There are other indications of omniscience in the life of our Lord Jesus, for instance, in Jerusalem during the last week of His ministry on earth. He was eating with His disciples in a second-story room when He said, “But behold, the hand of the one betraying Me is with Me on the table. For indeed, the Son of Man is going as it has been determined; but woe to that man by whom He is betrayed!” (Luke 22:21-22) Some theologians insist that God does not know what we are going to do until we do it. That is hardly the case here. Jesus had just informed His disciples that He knew which one of them would betray Him.
But that is not all He knew on that occasion. A little later He said, “Simon, Simon, behold, Satan has demanded permission to sift you like wheat; but I have prayed for you, that your faith may not fail; and you, when once you have turned again, strengthen your brothers” (Luke 22:31-32). When Peter affirmed his faithfulness, Jesus said, “I say to you, Peter, the cock will not crow today until you have denied three times that you know Me” (Luke 22:34). Jesus knew that Satan was going to tempt Peter, that Peter’s faith would falter but not fail, that later he would repent and come back stronger than he was before, able to strengthen his brethren. Although He knew all that, it did not diminish His love for Peter at all. He promised to use His power of intercessory prayer to sustain Peter through the entire ordeal.
What a wonderful application of our Lord’s omniscience! He knows all of our faults and failures. Not one shortcoming will ever surface unexpectedly to disillusion Him. He sees the whole of our lives, including the temptations we shall face and the sins we shall commit, yet He never stops loving us (Jeremiah 31:3) and He never stops interceding for us (Hebrews 7:25). Somebody asked, “Isn’t it odd that a being like God, though He sees the facade, still loves the clod that He made out of sod? Isn’t it odd?” It’s not only odd; it’s absolutely incredible! He knows me yet He still loves me.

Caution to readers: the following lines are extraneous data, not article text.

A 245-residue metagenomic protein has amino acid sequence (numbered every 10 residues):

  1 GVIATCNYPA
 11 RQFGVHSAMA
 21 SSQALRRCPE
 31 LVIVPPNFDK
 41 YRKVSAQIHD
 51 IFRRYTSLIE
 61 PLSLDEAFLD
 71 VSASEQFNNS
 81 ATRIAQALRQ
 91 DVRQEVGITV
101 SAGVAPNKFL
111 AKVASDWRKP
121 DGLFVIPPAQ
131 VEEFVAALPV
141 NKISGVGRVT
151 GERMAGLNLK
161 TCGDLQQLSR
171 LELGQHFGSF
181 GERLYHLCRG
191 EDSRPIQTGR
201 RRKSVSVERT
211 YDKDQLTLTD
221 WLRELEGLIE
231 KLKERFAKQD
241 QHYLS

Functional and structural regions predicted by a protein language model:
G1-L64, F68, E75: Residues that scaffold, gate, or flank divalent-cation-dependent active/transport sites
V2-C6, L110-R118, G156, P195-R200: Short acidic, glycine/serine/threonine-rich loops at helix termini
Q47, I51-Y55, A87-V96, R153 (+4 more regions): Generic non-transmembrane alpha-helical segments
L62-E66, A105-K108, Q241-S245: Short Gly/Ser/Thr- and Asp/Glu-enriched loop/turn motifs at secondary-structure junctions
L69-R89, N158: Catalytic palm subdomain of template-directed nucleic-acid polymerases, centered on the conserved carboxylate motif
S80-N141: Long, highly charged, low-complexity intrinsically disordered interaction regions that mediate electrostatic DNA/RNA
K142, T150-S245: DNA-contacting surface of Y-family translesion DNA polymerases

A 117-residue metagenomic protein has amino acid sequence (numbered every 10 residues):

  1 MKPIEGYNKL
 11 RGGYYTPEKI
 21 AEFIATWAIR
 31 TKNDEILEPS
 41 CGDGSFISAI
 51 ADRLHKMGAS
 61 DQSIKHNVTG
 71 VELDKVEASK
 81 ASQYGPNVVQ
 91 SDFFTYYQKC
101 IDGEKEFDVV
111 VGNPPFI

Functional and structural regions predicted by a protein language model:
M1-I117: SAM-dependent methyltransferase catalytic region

Look at the sequel to the story. It was after Christ’s death and resurrection and He was with His disciples again, this time by the Sea of Galilee. “So when they had finished breakfast, Jesus said to Simon Peter, ‘Simon, son of John, do you love Me more than these?’ He said to Him, ‘Yes, Lord; You know that I love You.’ He said to him, ‘Tend My lambs.’ He said to him again a second time, ‘Simon, son of John, do you love Me?’ He said to Him, ‘Yes, Lord; You know that I love You.’ He said to him, ‘Shepherd My sheep.’ He said to him the third time, ‘Simon, son of John, do you love Me?’ Peter was grieved because He said to him the third time, ‘Do you love Me?’ And he said to Him, ‘Lord, You know all things; You know that I love You.’ Jesus said to him, ‘Tend My sheep’” (John 21:15-17).
Why did Jesus ask Peter those questions if He knew everything? We must conclude that He was not seeking information. He knew that Peter loved Him. Peter himself attested to that when he said, “Lord, You know all things; You know that I love you.” That is another clear statement of divine omniscience. Jesus did not ask those questions in order to find out whether Peter loved Him; He asked them for Peter’s sake. Peter had recently denied His Lord and did not understand why he had done it. He probably doubted his own love for Christ and wondered whether he could ever again be used effectively. But the Lord lovingly drew him out, helped him understand his own heart, helped him reaffirm his love, then reassured him of future usefulness. The Lord understood him when he did not understand himself, and He had just the right words of encouragement for the occasion.
The same thing is true of us. God understands us better than we understand ourselves and He is right there to minister to us with the appropriate encouragement and the perfect provision. He does that today through His Word. Do you have a need that you yourself may not fully understand? Turn to the Scriptures and allow the omniscient Lord who inspired them and who revealed Himself through them to minister to your need just as He did to Peter’s.
There is only one thing that God blots out of His knowledge, and that is our sins. He said, “for I will forgive their iniquity, and their sin I will remember no more” (Jeremiah 31:34). That is a blessed promise for every true child of God. God knows whether or not we are truly His children. On several occasions the Lord Jesus demonstrated His penetrating knowledge of people who had professed to believe on Him but whose commitment was not sincere (John 2:23-25; 6:64). He knows the same thing about us. If you have never genuinely acknowledged your sin and trusted Him for forgiveness, do it now. He will blot every sin you ever committed forever from His memory.
List some of the things you are glad that God knows about you that other people may not know. Try to remember that He knows them when you are feeling misunderstood or falsely judged.
List some of the things you wish God did not know about. Determine now that by His grace you are going to change them.